Exeuction of Automated Tests as part of a Test Set

At this point you may have a number of different automated test cases defined in the test library. We can group these into Test Sets and run all of these automated tests in one run.

One quick way to create a Test Set is to search for the test cases in the Test Library and then click ‘Create Test Set’.

Create Test Set in QAComplete

This gives you a new Test Set with your automated test cases already included in the Set. Give the new Test Set a name and enter any other meta data that’s important to you. Click submit.

Create Test Set (2) in QAComplete

Now when you go to the Test Set area in QAComplete you should be able to find your new Test Set and view the Test Cases included in the set.

Create Test Set (3) in QAComplete

Create Test Set (4) in QAComplete

You have two options at this point:

1. Run The Test Set Immediately

You can either run the test set immediately by clicking on the ‘Run Now’ button:

Run Test Set in QAComplete

In which case you’ll need to specify the release and configuration you want to run these automated tests on.

Select Release in QAComplete

Then select the hosts to run the tests on follow by ‘Run’.

Select Host in QAComplete

2. Setup a Test Schedule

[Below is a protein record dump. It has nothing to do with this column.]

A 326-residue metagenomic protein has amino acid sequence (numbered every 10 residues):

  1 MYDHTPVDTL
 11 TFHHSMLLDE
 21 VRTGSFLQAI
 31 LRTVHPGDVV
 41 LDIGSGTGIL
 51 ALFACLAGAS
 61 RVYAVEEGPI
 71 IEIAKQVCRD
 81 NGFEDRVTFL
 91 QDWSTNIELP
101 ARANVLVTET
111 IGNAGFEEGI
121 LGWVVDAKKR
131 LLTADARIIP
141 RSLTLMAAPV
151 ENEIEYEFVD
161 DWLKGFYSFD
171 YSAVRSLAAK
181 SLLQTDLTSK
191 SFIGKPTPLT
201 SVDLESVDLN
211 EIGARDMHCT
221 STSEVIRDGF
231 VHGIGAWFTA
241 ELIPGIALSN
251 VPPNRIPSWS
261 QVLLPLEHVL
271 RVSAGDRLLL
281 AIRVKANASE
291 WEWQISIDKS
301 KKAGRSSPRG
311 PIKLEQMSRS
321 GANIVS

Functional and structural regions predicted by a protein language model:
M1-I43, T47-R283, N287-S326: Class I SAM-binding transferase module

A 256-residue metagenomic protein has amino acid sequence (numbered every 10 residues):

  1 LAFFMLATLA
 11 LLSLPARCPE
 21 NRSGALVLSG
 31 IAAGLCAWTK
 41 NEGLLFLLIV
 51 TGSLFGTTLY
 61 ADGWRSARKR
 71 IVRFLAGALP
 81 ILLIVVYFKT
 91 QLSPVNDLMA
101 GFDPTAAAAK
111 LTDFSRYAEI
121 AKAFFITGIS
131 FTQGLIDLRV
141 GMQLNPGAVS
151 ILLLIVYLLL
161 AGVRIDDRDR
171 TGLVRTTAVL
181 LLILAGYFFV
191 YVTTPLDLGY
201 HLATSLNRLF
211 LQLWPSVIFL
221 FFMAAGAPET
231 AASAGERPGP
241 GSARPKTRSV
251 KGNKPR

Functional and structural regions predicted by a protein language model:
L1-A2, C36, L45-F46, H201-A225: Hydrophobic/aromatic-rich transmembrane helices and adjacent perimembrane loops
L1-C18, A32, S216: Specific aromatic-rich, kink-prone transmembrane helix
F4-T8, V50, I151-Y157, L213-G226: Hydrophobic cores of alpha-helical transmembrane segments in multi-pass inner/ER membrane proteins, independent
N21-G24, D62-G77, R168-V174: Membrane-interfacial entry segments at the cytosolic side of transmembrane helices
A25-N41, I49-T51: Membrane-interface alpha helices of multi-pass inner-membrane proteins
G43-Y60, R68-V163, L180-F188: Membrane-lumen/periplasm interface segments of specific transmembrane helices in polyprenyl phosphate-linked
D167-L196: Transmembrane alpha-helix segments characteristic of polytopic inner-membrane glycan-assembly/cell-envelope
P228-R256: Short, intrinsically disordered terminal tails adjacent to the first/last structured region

The second option is to setup a test schedule.

Create Test Schedule in QAComplete

Where you define the Host Name you want the schedule to run on, Run days, Start time, End Time, etc.

Define Test Schedule in QAComplete

The important part here is the link to items. This is where you define the Test Sets and Test Cases that you want this schedule to execute.

Link to Test Items in QAComplete

Once you’ve defined the schedule you can leave it to QAComplete to kick off the automatoin runs on the required hosts at the defined times.

Don’t forget that TestComplete/TestExecute needs to be closed down on the host machines in order for the automated tests to run. It’s also worth pointing out that you can mix automated and manual test cases in a test set. If you do this then an automation run will only execute the automated test automatically (obvious really) and then you’ll have to go into the test run to run the manual tests yourself.

Next up, run history, traceability and reporting. We looked at how combining manual and automated tests in QAComplete helps you with traceability to other artifacts like requirements and reporting on combined execution runs.

Looking for help implementing a scalable and maintainable test automation solution? Talk to us about our Accelerator package. Download the Pdf brochure here